David Price not sweating trade

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MINNEAPOLIS -- Tampa Bay ace David Price arrived at the All-Star Game expecting to be peppered with questions about his future and his chances of still being with the Rays when baseball's non-waiver trade deadline passes July 31.

He was not disappointed.

Price, making his fourth All-Star appearance in six big-league seasons, told reporters during Monday's media availability that he has a comfort level in Tampa Bay and would prefer to remain with the Rays' organization. 

But he said he has come to grips with the team's financial limitations since negotiations toward a long-term contract stalled during the 2012-13 offseason and he knows a trade is more a question of when than if.

"Coming up in our organization, I've seen it happen before with guys like (James) Shields and (Matt) Garza and Delmon (Young) and (Jason) Bartlett,'' Price said. "We've had quite a few guys at this point in the season go through the trade rumors.

"Since 2012, (the Rays and I) both understood that for Tampa to continue the kind of success we've had over the past five or six years, this is the way they operate. I would love to stay there and for us to continue to be successful. But I don't know if that's a possibility.''

Price will be eligible for free agency in November 2015, and the Rays can't afford another nine-figure contract with third baseman Evan Longoria in the early stages of a deal that could be worth $144.6 million through 2023. As a 28-year-old power lefty with an 80-46 career record and a Cy Young Award on his resume, Price has abundant appeal to contending teams looking for a difference-maker down the stretch this season and for 2015.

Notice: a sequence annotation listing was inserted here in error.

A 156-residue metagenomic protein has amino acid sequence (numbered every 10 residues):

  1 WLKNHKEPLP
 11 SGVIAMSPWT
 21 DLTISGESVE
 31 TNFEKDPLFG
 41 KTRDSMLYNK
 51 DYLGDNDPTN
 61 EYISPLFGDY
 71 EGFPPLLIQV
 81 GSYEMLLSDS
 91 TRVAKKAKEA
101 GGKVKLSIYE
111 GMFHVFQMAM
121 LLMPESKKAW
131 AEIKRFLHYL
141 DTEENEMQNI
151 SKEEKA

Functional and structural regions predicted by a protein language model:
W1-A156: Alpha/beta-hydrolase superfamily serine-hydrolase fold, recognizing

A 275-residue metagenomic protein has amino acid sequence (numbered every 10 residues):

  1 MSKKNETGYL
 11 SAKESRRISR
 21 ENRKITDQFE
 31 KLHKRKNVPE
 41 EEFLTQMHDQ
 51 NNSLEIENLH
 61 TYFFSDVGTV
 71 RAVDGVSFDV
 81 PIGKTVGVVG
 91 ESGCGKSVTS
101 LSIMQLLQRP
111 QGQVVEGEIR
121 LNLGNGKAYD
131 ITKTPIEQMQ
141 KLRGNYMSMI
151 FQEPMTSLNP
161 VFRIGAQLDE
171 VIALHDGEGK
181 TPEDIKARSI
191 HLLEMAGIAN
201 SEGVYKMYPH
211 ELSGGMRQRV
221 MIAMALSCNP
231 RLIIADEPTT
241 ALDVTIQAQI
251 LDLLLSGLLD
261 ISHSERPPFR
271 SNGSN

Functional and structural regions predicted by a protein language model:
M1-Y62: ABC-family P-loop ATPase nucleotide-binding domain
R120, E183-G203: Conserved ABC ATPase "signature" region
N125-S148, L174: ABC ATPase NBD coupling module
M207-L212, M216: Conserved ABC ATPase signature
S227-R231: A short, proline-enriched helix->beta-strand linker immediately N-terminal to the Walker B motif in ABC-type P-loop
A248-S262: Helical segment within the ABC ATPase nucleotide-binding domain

The Dodgers are one potential suitor for Price because of their financial resources and deep supply of minor-league prospects. But the Angels, Giants, Cardinals, Mariners, Braves, Yankees and Blue Jays are other clubs that have been mentioned in speculation.

The Rays, who bottomed out at 24-42 on June 10, have won 20 of their last 31 to pull within eight games of a wild card berth. But ESPN.com's playoff tracker still gives them only a 3.9 percent chance of making the postseason this year.

Price said he tries to steer clear of trade rumors, but he's inevitably reminded of his status when he checks in on Twitter and other social media.

"I kind of know what's come out when I wake up in the morning and a different fan base will say, 'You'll look good in red' or whatever color that team wears,'' Price said. "I've had a lot of Rays fans reaching out to me, too, saying how much they appreciate me and they want me to stay. Those are the fans I've been pitching for the last six or seven years. It's special.''

Price is one of several players in Minneapolis whose future is hazy because of pending free agency, or constant losing, or a team's desire to shed salary and go in a different direction with younger, more affordable talent.

Philadelphia second baseman Chase Utley, Boston pitcher Jon Lester, San Diego closer Huston Street and Colorado shortstop Troy Tulowitzki also spent the All-Star media availability answering questions about where they could land over the coming weeks.

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